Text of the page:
Monday, October 4, 1999 Published at 17:24 GMT 18:24 UK
Business: The Economy
Zimbabwe denies misleading IMF
Zimbabwe has committed a third of its troops to the conflict in DRC
The Zimbabwean government has denied misleading the International Monetary Fund over military spending in the Democratic Republic of Congo to obtain a $200m loan.
The Financial Times of London reported that there was a discrepancy between figures used internally by Zimbabwe's finance ministry and the statistics provided to the IMF.
Zimbabwe told the IMF its spending was $3m a month, while an internal memo said $166m had been spent on funding the conflict since January and June - around $27m a month.
Zimbabwean Finance Minister, Herbert Murerwa, speaking in the Zimbabwean resort of Victoria Falls said the internal memo had been quoted out of context.
He said the memo was designed to advise government ministers on the potential cost of the war in the DR Congo.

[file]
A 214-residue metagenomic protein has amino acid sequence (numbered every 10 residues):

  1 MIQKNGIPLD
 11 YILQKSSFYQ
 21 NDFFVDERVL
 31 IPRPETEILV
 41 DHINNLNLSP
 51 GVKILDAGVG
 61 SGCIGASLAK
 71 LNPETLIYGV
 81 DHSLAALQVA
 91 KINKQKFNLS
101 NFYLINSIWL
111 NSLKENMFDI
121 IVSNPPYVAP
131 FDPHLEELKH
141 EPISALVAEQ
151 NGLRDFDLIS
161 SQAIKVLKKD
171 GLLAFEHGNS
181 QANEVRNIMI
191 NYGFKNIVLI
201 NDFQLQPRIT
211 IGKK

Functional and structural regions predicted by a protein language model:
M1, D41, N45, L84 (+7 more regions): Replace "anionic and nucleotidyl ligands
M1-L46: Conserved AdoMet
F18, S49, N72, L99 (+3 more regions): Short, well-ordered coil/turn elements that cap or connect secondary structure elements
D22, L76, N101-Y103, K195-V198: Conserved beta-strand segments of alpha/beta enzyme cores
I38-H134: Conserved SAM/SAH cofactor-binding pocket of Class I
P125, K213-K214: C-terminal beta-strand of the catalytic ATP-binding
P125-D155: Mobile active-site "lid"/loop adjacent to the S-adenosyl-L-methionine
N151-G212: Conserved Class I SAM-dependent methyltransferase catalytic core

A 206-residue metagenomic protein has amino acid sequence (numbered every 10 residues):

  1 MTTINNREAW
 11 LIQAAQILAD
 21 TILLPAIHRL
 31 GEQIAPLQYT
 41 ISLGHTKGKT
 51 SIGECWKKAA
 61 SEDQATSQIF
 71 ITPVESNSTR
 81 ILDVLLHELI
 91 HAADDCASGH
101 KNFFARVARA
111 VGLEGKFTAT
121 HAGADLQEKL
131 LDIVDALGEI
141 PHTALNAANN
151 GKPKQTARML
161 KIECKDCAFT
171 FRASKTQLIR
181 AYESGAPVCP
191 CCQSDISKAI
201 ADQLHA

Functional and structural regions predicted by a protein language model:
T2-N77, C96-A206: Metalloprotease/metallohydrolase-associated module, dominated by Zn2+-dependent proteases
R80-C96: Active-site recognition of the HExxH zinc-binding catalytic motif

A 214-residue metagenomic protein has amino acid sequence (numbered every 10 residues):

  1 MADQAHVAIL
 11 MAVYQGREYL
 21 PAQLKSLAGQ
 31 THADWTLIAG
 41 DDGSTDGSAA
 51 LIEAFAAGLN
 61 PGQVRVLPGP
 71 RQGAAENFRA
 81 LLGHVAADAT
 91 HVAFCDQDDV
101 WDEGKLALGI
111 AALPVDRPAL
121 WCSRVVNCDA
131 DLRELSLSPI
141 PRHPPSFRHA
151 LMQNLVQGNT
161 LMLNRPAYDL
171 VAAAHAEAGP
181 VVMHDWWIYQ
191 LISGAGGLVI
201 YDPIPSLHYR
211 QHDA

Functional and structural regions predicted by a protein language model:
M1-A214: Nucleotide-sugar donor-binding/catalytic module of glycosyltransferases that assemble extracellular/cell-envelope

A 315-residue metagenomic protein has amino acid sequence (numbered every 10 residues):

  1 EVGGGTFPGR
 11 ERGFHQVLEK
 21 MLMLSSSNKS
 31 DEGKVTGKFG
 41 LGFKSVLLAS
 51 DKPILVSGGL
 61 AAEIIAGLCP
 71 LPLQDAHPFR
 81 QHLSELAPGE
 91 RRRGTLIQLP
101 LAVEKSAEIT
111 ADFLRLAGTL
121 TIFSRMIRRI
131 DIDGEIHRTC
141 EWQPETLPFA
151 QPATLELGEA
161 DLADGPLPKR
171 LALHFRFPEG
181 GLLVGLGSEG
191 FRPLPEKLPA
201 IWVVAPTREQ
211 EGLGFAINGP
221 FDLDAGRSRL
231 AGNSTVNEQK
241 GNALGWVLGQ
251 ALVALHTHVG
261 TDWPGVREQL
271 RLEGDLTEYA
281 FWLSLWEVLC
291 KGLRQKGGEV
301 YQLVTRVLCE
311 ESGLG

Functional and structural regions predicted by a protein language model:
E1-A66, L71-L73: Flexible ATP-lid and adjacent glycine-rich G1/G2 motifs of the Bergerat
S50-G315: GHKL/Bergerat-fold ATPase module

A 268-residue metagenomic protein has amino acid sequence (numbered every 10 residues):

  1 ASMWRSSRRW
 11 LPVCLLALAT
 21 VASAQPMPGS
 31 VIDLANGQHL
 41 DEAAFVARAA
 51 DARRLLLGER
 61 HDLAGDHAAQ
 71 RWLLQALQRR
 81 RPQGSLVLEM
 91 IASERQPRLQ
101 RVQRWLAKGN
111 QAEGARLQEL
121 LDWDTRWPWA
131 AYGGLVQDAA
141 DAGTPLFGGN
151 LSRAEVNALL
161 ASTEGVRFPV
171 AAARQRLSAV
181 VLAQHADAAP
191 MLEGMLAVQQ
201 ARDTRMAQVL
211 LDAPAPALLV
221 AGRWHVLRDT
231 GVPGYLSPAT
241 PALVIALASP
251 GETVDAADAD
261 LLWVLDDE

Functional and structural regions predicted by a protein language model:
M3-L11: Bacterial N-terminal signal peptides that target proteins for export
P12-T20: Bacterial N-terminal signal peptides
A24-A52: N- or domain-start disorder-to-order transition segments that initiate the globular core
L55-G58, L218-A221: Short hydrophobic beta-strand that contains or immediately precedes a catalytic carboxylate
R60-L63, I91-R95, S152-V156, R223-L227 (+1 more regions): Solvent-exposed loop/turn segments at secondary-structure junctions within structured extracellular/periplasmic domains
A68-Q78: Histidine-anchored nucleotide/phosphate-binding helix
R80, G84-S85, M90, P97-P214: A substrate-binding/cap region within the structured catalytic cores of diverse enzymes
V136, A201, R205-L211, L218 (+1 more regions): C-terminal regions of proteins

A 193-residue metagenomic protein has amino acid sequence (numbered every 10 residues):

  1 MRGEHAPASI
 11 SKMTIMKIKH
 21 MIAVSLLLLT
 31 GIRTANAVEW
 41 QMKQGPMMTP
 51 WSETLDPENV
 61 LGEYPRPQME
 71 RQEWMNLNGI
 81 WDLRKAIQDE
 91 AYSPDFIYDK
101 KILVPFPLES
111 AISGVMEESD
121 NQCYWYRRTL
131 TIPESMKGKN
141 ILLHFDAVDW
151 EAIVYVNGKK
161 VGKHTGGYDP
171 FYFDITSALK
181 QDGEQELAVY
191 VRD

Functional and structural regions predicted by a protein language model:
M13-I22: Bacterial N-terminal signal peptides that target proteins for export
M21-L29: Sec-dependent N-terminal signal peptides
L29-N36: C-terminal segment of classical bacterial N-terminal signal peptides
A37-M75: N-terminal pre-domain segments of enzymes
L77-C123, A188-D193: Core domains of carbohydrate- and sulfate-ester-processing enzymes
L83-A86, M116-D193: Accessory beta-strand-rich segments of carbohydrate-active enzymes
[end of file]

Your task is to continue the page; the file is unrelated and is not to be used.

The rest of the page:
Mr Murerwa, who has just returned from Washington, said what he called the "relevant people" had been given an explanation about the memo and were satisfied with Zimbabwe's position.
Another government official told the BBC that the discrepancy may have emerged while converting figures from Zimbabwean dollars into US dollars.
The figure of $27m a month would represent more than 1% of Zimbabwe's total output, and lead to a substantial increase in the country's budget deficit.
The IMF approved a standby loan of nearly $193m in August to aid Zimbabwe's economic development.
The IMF is believed to be seeking clarification of the amount of spending from the Zimbabwe government.
Earlier this year, the IMF withheld credits for Zimbabwe because of concern over land reforms, prices, and the budget.
President Robert Mugabe's government is estimated to have deployed about a third of Zimbabwe's army in the DR Congo.
The IMF had initially blocked the loan to Harare in the face of evidence that Zimbabwe was stepping up its involvement in the DR Congo conflict.
The loan was approved after the assurances were given over spending.
The financial package, which included an immediate loan of $24m with the rest in standby credit, was designed to tackle severe economic hardship in Zimbabwe, which has an inflation rate of 65% and mounting social problems.
Any suspension of IMF aid would also raise questions about the assistance Zimbabwe receives from other international aid bodies. The World Bank will meet on Tuesday to discuss its loans to Zimbabwe.
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